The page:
Peer Pressure – Dealing With It – The Facts
Peer pressure is when friends or peers attempt to influence how you think or act. Everyday we make decisions,
possibly too many to keep track of. Peer pressure can affect our decisions and make them slightly more difficult.
How you deal with peer pressure is up to you. Only you are in the driver’s seat of your life. However, you don’t have to make
those decisions alone – talk with your parents, teachers, siblings or even your pastor can help. There are quite a number of good
positive role models you can rely on and who would be more than happy to help you.
The Consequences of Peer Pressure:
Negative peer pressure is when your friends persuade you to do something that maybe you don’t really want to
do, or is not in your best interest to do. This could include
*Engaging in sexual activities
These things have severe consequences including getting addicted to drugs or alcohol, damaging your body and
possibly even resulting in death. Negative peer pressure can get you into trouble with your parents, at school or
even with the law.
Positive peer pressure is when friends influence you to do good things, such as getting involved in school
activities, or doing things to help you reach your goals. Sometimes positive peer pressure is when you don’t
quite have the courage to do something and your friends give you the extra push or self-esteem to follow through
with it. This type of peer pressure can lead to great things like new found talents, good grades, new friends
and a positive attitude.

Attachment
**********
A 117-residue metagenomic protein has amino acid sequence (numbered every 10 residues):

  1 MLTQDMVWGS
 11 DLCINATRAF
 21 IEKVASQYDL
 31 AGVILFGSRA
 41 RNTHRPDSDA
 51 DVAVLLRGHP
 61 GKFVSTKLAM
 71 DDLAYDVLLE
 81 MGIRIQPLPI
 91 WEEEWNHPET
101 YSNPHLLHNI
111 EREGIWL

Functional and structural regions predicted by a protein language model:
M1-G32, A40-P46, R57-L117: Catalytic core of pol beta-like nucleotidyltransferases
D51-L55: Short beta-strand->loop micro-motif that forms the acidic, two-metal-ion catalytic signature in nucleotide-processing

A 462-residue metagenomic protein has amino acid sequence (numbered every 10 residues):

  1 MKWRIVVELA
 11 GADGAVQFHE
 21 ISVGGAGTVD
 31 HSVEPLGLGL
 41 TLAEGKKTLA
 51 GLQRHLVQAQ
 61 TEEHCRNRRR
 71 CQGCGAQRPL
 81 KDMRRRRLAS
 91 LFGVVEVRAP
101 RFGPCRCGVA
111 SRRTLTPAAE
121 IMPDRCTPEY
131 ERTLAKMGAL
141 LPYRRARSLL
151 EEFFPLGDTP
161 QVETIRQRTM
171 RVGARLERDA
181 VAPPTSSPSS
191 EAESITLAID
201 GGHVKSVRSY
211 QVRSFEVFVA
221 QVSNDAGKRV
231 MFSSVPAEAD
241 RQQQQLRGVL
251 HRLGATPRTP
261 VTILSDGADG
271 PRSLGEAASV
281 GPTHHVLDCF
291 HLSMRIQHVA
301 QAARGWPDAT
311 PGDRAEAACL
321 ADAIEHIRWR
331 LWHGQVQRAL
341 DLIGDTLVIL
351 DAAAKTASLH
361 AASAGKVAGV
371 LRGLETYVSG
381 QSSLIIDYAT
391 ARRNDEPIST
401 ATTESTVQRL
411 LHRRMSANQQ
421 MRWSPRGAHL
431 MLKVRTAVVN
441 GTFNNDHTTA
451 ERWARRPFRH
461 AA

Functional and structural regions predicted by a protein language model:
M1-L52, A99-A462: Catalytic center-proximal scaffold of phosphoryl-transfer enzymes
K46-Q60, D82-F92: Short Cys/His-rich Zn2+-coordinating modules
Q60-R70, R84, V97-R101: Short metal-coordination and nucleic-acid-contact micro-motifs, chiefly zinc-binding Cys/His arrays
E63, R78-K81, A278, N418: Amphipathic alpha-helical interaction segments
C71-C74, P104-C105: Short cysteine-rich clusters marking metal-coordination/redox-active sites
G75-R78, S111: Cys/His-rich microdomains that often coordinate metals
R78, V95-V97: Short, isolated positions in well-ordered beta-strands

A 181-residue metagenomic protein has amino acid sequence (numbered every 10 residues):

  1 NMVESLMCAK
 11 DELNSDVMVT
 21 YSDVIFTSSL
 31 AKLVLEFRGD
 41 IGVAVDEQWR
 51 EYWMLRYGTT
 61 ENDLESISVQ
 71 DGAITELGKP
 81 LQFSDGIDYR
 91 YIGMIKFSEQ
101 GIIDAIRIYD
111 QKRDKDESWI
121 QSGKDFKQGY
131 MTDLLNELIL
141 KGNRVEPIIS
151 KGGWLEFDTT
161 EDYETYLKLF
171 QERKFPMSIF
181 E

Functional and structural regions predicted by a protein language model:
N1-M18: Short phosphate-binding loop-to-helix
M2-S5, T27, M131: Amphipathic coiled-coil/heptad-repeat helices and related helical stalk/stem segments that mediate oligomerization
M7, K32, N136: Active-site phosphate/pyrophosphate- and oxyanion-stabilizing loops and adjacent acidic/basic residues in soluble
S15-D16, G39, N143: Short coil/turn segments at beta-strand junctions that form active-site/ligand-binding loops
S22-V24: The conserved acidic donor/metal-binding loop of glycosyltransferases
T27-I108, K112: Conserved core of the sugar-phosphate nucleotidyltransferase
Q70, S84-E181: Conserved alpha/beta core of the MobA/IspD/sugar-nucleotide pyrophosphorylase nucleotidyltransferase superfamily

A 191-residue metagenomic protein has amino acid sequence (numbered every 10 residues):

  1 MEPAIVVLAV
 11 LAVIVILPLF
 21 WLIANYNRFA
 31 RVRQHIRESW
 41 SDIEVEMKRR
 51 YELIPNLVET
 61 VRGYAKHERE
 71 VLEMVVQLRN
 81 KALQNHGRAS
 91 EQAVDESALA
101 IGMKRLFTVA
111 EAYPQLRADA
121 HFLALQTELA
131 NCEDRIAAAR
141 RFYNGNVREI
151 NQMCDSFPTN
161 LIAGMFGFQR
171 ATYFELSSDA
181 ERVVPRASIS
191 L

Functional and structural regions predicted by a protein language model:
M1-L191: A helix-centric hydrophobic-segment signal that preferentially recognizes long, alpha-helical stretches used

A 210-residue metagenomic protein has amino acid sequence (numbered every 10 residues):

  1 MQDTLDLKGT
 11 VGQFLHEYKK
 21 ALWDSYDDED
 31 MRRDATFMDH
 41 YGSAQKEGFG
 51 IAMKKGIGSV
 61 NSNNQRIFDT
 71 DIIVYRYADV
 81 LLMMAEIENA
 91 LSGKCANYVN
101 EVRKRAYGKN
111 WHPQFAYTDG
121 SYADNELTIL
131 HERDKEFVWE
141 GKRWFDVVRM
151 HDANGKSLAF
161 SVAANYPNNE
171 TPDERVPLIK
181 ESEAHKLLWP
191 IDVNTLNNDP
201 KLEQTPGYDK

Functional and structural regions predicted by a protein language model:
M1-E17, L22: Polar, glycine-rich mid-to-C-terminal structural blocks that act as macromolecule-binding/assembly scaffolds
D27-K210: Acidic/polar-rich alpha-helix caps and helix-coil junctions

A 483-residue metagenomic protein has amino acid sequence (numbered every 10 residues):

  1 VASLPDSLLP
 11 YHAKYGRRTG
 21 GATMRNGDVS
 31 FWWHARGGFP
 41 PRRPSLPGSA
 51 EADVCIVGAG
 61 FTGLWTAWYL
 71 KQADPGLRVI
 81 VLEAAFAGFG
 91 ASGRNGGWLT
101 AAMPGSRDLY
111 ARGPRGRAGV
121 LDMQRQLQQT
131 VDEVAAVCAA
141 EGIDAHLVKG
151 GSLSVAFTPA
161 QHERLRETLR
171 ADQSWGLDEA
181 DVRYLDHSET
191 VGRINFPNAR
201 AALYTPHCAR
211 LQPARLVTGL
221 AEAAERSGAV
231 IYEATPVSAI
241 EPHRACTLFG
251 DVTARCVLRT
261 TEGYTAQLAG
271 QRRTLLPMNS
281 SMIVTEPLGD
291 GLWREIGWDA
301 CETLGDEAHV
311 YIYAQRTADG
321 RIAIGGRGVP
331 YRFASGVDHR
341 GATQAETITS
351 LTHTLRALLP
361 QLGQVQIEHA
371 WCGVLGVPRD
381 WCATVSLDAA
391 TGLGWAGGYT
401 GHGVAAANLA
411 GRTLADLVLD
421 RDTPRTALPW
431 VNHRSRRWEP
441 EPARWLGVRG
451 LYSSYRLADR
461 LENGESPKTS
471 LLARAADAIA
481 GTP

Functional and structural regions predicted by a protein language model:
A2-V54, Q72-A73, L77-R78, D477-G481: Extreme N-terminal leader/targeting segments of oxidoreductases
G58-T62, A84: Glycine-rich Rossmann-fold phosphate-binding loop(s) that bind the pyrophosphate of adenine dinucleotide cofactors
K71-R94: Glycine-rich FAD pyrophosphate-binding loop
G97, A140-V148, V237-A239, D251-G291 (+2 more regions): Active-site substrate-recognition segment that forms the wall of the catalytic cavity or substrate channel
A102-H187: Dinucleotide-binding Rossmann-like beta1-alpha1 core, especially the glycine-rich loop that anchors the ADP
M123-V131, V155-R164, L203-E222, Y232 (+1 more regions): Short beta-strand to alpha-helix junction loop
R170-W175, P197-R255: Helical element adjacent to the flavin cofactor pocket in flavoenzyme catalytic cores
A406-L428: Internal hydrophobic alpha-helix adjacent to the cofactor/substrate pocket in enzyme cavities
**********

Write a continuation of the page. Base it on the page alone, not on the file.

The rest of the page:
Don’t fret: There are ways to handle peer pressure and use it to your advantage.
1. Find out what is really going on:
Analyze the situation and ask yourself the following questions:
*Where am I?
*Who am I dealing with?
*What are they doing?
*How do I feel about what is happening?
2. Consider the Consequences:
Next, ask yourself these questions:
* “How will I feel about myself tomorrow?”
* “Could I get in trouble with people I know?”
* “Could I be harming my health?”
3. Make a Conscious Decision:
Decide what is right for you.
You can base your decisions on:
*The possible consequences:
-Do the positive consequences outweigh
the negative ones?
*The effect on your self-esteem:
-Your decision will affect you and the
way you feel about yourself.
4. Voice Your Decision:
This may be the hardest part. You can make it easier on yourself by:
*Looking and acting confident.
-Stand or sit up straight.
-Look right into the person’s eyes.
*Saying something like:
– “No, thanks.”
– “I’m not interested.”
If you continue to be pressured, say:
– “No, please don’t ask me again.”
– “I already said no, why are you still bothering me?”
How To Handle Some Situations
Pressure to use alcohol or drugs:
*Say, “No, thanks.”
*Do something else. (Go to the bathroom, or make a
*Avoid the whole scene- don’t go to a party where alcohol or other drugs might be used.
*Hang out with friends who don’t use alcohol or other drugs.
*Say, “Goodbye” and leave.
Pressure to have sex:
*Say, “No, please respect my wishes.”
*Say, “I’m not ready to have sex.”
*Say, “If you love me, you won’t ask me to do
something I don’t want to do.”
Pressure to steal or shoplift:
*Say, “No” and leave.
*Say, “It’s not worth the risks.”
*Say, “I don’t need to prove anything to you.”
These are just some tips that we hope will help you if you have or know someone who is going through peer pressure.
CFERT (800) 457-2736
Colorado Family Education, Resources & Training
Colorado State University
Funded by the Division of Behavioral Health and CSAP
Information for this PIP TIP collected from a variety of research based resources.